The JS thing is a huge deal so someone might get their online banking credentials stolen and then account emptied. In which case, how helpful are the banks in helping to recover the money?
On the cryptocurrency side people need to secure their own money and ensure they don't open some shady ICO site. So stolen credentials means the money is gone forever.
Edit: FDIC insurance is applicable for the banks ie if the banks get hacked. The question here is on individuals getting hacked. I am not able to find if FDIC covers that.
Basically your fraud protection involves your responsibility to notify the bank, and the bank's responsibility to refund the money if you notified them in time. Check your statement or balance at least once every 60 days and report fraud immediately, and you can't lose more than $500.
Fraud and theft are not covered by FDIC insurance. FDIC insurance protects your balance, up to a limit, if the bank fails or if there is a run on the bank.
But in the case of the bank being hacked, I could imagine it affecting enough accounts that the bank cannot cover it. Would that count as the bank failing (or perhaps a run on the bank?), and so then be covered by FDIC insurance?
Finally, suppose the hack is a case of financial terrorism. Say, a state sponsored group is trying to undermine confidence in the banking system and so wants to be as disruptive as possible. Instead of just getting in and stealing some money, they have been in for months and have been sabotaging things. They mucked with the backup procedure to make it so the backups are corrupt, and the bank unwisely did not do actual restore tests on samples to check things. Finally, the hackers set everyone's account balance to zero (or more fun, delete everyone's account).
So now my bank has no idea how much money I'm supposed to have (or even if I'm a customer). They fail and FDIC steps in. Do the banks have to periodically give the FDIC or other regulators lists of accounts and balances, so that FDIC would be able to at least figure out things up to the last month, say, or would the FDIC also have no idea who gets what?
When a was running an exchange, which is far from a bank but already has annoying scrutiny.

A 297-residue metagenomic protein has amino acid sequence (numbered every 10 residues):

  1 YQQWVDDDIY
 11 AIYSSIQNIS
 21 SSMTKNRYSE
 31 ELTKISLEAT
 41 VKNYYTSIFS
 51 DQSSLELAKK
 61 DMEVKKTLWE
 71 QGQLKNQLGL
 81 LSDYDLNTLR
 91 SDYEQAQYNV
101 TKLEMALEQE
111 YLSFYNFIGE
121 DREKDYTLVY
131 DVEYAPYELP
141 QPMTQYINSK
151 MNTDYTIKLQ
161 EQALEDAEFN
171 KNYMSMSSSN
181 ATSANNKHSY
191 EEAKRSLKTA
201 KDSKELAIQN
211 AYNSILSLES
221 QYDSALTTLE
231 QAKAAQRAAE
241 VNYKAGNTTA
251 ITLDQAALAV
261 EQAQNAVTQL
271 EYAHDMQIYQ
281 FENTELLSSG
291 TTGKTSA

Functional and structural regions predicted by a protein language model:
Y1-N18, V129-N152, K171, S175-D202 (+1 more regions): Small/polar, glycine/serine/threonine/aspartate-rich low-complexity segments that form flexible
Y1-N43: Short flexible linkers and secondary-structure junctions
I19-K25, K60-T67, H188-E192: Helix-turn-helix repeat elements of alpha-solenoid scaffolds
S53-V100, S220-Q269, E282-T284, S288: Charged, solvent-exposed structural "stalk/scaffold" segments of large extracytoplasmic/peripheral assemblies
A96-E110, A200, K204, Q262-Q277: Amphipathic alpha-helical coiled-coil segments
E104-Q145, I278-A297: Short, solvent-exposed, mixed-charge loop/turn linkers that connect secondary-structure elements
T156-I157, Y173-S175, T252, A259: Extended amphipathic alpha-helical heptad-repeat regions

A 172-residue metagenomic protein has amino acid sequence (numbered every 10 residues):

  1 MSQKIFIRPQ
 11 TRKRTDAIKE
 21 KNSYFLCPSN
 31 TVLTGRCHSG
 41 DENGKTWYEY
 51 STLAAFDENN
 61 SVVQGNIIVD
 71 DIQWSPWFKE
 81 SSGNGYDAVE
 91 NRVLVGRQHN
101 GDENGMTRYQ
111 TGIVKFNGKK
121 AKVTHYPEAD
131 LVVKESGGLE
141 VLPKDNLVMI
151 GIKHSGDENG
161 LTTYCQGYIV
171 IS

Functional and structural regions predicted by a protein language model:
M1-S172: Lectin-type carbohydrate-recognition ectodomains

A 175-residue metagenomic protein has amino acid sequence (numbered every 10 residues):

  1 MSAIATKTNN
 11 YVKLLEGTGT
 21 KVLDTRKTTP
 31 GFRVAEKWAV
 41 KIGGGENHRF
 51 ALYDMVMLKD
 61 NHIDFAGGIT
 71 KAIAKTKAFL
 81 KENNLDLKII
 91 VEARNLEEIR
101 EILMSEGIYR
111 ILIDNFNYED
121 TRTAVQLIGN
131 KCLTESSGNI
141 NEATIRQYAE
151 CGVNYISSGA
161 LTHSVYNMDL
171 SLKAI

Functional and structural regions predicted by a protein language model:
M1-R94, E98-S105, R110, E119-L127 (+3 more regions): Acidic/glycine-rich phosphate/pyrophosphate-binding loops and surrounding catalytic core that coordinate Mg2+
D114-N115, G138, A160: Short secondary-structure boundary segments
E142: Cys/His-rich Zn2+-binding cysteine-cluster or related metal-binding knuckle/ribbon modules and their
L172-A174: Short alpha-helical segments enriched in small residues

We were required to have a feed of all the transactions to an off site location. Then we had to store off line archives and off site archives.
The location must be within the jurisdiction of the regulator so they can send the police to the datacenter, seize all the hardware and reconstitute the balances.
* transactions are printed physically (iirc SEPA mandates this) (account balances can be recovered, like bitcoin)
* accounts are insured up to some ammount (will be covered by insurer provided bank cannot cover)
* bank will cancel/refund transactions that happen x hours prior to proper notification of account compromise (details vary)
* offsite backups
* verified offsite backups (not saying this happens everywhere but I'd expect banks to some kind of routines)
A few words as a news reading citizen:
* force majeure
* fannie mae and freddie mac
So important... i can’t tell you how many times I’ve come across a database backup process that either the cron had been failing for months, that wasnt backing up all the data, or was simply corrupted.
Not only verify your backups, but make sure you know you’re restore process too!
You’ve got to trust that our banking systems do this thoroughly though ... amirite?!1!!
Completely. These are banks we're talking about, not bitcoin exchanges.
Does the FDIC have security / computer / process requirements for the banks which they insure against hacks?